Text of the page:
Britain and Europe 1951-2007

HideShow resource information

Britain and Europe 1951-2007


·         When the process leading towards European integration began, there was an open opportunity for Britain to take a central role

·         The Schuman plan of 1950 set out the proposals for a coal and steel community that would integrate French and German heavy industry in order to promote rapid economic reconstruction and also to bind together the historic enemies, France and Germany, and eliminate the dangers of future wars between them

·         The Schuman plan was also to be the foundation of economic cooperation across western Europe

·         This scheme was strongly supported by Britain and the united states as an important contribution to the security of Europe as the cold war took shape

·         At any time up to 1957, there was an open door for British entry to the EEC; but Britain saw European integration as something vitally important for the continental Europe, but not for Britain

·         In a remarkably short period of time, however, British attitudes changed

·         In 1959, Britain took the lead in the formation of the European Free Trade Area (EFTA) linking the economies of Britain, Denmark, Norway, Austria, Portugal and Switzerland

·         This was only moderately successful and Britain submitted an application for membership of the EEC in 1961

·         There were economic considerations influencing the decision to apply but also important foreign policy aims

·         Britain wanted to keep her position in the 3 areas of world affairs:

o   Europe

o   The commonwealth

o   The united states

·         The Americans were very much in favour of Britain joining the EEC

·         Britain was determined to keep her links to the commonwealth; although this made negotiations with the EEC extremely complex and difficult

·         By 2961 European integration was already leaving Britain behind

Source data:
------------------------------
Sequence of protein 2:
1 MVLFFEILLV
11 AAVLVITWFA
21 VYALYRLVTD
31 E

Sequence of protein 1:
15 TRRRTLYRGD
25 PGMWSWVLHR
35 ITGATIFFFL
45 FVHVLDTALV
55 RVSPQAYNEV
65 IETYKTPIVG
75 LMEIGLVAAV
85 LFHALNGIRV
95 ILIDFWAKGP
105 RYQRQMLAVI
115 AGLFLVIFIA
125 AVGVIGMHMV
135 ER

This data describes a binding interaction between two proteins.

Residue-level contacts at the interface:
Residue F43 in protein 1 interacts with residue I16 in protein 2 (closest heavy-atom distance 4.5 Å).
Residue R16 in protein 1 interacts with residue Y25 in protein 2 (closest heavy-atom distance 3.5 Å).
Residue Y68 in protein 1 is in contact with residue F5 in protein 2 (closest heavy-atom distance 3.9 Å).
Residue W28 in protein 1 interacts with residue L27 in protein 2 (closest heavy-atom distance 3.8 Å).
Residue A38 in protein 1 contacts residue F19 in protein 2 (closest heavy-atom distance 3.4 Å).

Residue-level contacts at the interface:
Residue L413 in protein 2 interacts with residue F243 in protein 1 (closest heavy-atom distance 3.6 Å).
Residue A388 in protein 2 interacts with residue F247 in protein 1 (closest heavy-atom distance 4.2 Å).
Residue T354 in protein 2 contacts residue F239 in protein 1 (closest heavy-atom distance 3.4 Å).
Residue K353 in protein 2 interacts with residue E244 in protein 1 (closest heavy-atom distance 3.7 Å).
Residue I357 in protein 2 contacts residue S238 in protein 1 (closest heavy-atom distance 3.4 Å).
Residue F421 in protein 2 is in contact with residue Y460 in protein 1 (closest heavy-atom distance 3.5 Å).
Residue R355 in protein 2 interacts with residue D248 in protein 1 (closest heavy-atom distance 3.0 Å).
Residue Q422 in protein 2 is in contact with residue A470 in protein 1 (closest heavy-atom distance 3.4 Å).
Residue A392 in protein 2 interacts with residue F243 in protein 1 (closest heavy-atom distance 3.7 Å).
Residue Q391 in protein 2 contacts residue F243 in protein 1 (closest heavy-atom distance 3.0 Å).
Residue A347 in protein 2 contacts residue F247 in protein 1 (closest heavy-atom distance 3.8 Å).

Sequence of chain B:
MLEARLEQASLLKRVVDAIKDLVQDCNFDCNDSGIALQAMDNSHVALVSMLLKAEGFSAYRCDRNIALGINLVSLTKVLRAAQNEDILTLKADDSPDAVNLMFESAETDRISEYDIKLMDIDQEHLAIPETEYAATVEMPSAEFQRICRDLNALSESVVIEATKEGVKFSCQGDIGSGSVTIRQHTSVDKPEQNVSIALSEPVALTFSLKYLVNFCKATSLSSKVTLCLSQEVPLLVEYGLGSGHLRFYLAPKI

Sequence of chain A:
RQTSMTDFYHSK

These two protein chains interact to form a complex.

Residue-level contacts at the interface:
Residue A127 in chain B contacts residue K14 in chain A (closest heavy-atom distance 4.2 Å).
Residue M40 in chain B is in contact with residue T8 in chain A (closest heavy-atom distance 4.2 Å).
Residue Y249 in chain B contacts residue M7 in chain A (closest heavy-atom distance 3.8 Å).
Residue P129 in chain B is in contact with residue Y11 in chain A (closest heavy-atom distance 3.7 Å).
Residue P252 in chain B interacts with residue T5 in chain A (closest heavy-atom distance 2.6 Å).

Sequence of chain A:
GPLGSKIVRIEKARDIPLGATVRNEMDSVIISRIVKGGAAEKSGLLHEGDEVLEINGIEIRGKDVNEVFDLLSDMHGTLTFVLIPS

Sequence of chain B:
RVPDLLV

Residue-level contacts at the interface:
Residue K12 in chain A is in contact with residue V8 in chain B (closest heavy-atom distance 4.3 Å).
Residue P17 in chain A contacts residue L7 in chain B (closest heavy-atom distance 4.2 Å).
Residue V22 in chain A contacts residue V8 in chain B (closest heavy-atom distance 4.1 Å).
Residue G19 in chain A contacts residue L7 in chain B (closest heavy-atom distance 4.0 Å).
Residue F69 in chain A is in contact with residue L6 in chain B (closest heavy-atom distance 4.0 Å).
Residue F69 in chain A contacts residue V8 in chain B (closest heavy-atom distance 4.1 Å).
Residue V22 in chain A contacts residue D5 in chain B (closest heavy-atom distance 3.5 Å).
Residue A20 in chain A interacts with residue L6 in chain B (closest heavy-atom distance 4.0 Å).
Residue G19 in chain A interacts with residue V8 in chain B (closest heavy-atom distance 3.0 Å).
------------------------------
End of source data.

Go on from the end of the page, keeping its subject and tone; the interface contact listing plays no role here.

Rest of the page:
·         The EEC was under the domination of the partnership between France and Germany

·         The French president from 1958, Charles de Gaulle, was determined to protect his partnership with ‘les Anglo-Saxons’

·         The British application was rejected in 1963 as was the later application from Wilson’s labour government in 1967

·         Only in 1973 after de Gaulle had departed the scene, was Britain able to join, by which many commentators suggested Britain had ‘missed the European bus’

Locked outside, 1958-63:

·         The fundamental reason why Britain changed its mind about the EEC was economic: the realisation that the patterns of trade that had existed in the 1930s were no longer sufficient for Britain to keep pace with continental Europe, especially the ‘economic miracle’ occurring in West Germany

·         But there were also important foreign policy issues involved, both in the reasons why Britain applied for membership and in the reasons why that application was rejected

·         The united states was keen to see Britain join the EEC for strategic reasons, seeing Britain as a vital link between Europe and…


No comments have yet been made

Similar History resources:

See all History resources »See all Modern Britain - 19th century onwards resources »